sandhyaaraagam mabbukonnappuDu

gunDe gubaaLinchanappuDu

naraalu gurraalu diganappuDu

ninnanO monnanO poorvajanmalO

nidra chaitanyaanni valachindi

nee niTToorpu nannu dolichindi
nee kanneeru nannu kalachindi

nichchenalu virichi paarESaaka

pachchika vechchagaa navvindi

nee meeda nEnu paaDalEnugaanee

naa manassugaa ilaagE spandinchu.

But there is always trouble in translating, and it didn't get easier over the years; if anything it got worse. But I got better at ignoring his nitpicking- like how the puns will carry over, like the mention of ladders. It is alluding to worldly aspirations, but how can you translate it in less than a full essay about metaphors and images? I learnt to say piffle.

So here is the poem I tried to recite to him.

I will shine if you ask me to
And melt like butter yourself

Ask me to go, I will leave
If you spread like my path.

Eye was preoccupied
When your blood hailed me

The other day when your silence
Was unbroken, the dawn was smoky.

When all secret tears didn't flow-er
And sunset hues clouded

When heart did not bloom perfumed
And nerves stayed on high horses

Yesterday, day before, in an earlier birth
Sleep was smitten by consciousness.

Your sigh ate into me
Your tears unsettled me.

Once I smashed the ladders
The meadow smiled warmly.

I can not sing about you, but
Be my mind, respond just like this.



Blogger Kshama said...

This comment has been removed by the author.

10:36 am  
Blogger Kshama said...

Clinging to him!!!!!

Can I say, there is desperation in this poem or is it feeling of love. Somewhere there is feeling that she is holding on to something which may not be hers now.Oh,why am I assuming it is she???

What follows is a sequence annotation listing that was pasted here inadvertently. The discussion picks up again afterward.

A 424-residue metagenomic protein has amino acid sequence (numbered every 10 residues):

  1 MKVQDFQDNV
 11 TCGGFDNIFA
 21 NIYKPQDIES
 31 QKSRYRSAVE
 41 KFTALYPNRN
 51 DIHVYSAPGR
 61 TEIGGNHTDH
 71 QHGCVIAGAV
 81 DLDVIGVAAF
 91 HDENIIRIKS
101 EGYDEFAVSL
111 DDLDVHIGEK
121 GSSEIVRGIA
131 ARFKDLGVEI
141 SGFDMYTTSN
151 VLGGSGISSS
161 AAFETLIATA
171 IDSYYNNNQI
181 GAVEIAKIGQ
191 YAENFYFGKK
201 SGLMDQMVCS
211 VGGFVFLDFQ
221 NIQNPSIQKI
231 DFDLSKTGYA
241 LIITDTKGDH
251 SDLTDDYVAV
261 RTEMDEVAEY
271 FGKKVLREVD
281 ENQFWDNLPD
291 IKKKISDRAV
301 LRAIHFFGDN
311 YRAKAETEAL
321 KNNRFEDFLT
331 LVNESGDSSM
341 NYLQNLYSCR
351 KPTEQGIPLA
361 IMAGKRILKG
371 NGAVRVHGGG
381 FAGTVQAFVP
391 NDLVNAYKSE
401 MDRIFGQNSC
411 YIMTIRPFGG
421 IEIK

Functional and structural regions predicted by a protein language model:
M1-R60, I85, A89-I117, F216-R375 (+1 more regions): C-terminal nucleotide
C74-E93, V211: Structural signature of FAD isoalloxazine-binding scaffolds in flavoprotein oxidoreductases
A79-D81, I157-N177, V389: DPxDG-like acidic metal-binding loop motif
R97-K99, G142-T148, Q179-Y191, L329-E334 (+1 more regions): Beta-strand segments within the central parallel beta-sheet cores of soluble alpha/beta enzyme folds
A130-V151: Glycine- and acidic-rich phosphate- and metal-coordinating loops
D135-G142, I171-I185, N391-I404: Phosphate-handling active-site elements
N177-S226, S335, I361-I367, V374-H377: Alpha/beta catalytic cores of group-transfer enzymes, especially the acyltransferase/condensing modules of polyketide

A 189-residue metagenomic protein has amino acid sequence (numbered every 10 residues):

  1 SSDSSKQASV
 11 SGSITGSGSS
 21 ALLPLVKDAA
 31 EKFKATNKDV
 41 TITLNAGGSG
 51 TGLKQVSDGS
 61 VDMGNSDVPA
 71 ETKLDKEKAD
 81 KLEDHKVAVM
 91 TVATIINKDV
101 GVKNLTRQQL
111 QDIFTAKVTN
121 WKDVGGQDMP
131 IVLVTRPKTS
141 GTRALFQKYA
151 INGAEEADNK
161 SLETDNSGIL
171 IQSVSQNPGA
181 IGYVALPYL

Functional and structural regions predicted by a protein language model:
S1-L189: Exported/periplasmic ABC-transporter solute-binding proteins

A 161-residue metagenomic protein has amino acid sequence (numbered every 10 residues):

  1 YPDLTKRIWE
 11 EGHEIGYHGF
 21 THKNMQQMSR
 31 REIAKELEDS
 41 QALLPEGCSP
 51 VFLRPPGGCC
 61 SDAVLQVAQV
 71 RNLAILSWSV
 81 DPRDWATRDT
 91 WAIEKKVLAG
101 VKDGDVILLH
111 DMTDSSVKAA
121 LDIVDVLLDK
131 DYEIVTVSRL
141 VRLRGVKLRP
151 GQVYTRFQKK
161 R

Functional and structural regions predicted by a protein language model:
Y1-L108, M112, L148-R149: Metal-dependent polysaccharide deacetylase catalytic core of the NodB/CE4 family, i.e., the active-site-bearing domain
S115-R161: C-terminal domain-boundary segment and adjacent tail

Sundara Telugu they say na.....Language, which I tried to learn, but alas....

10:39 am  
Blogger Lalita said...

Kshama- Actually, the poet was male. :-)

I always felt it was surrender asking for surrender, rather. Do you really read desperation and clinging in those lines? Strange how perceptions of the same lines change from reader to reader.

Telugu is a beautiful language, much neglected and mauled these days, but still...

11:33 am  
Blogger Guruprasad said...

hi, i think this is a problem with poetry in all languages. they can never be translated into another language, especially english, without losing the original magic!

here's something i had written recently in the same vein -

have you experienced
anguish before?
i am sure you haven't.
not the kind of anguish
i'm talking about.

the kind which
rubs your nerve-ends raw,
and every breath
a painful reminder.

while i wait
for a glimpse,
a whisper,
some clue.

anything that would help
me get through this day
and make it to the next.
with a dream to span
the night.

2:36 pm  
Blogger RS said...

Amazing! I really enjoyed it - though not very fluent with Telugu... Have just started to blog myself and hope to express so well-someday!

8:50 pm  
Blogger Lalita said...

Guruprasad- I am a little taken aback at your prefacing your poem with the words,'in the same vein', I must say.

I thought the poem I translated was a nice little romantic piece, and here it is, evoking a sense of clinging for Kshama, and reminding you of intense pain made worse by loneliness and despair!

RS- Hi. I am glad you, at least enjoyed it. :-) Do drop in again, and keep blogging. The trick to writing is to do a lot of it, and regularly. Cheers!

4:43 am  
Blogger Sivaram said...

Ma'm, can you do a light poetry this time ? You are so good at word-play and so on, and the emotional overloads are difficult to handle.
If you can get your mood to that setting; it is only a request.

3:12 pm  
Blogger Lalita said...

Sivaram- I promise, next poem is going to be Ogden Nash eat your heart out. :-) But seriously, I thought I posted a nice little sappy poem but readers all seem to differ about how it speaks to them. It is bewildering.

I am sorry that the next post up is fiction and you will grumble about emotional overload, but I wrote it before you commented, I so plead.

10:21 pm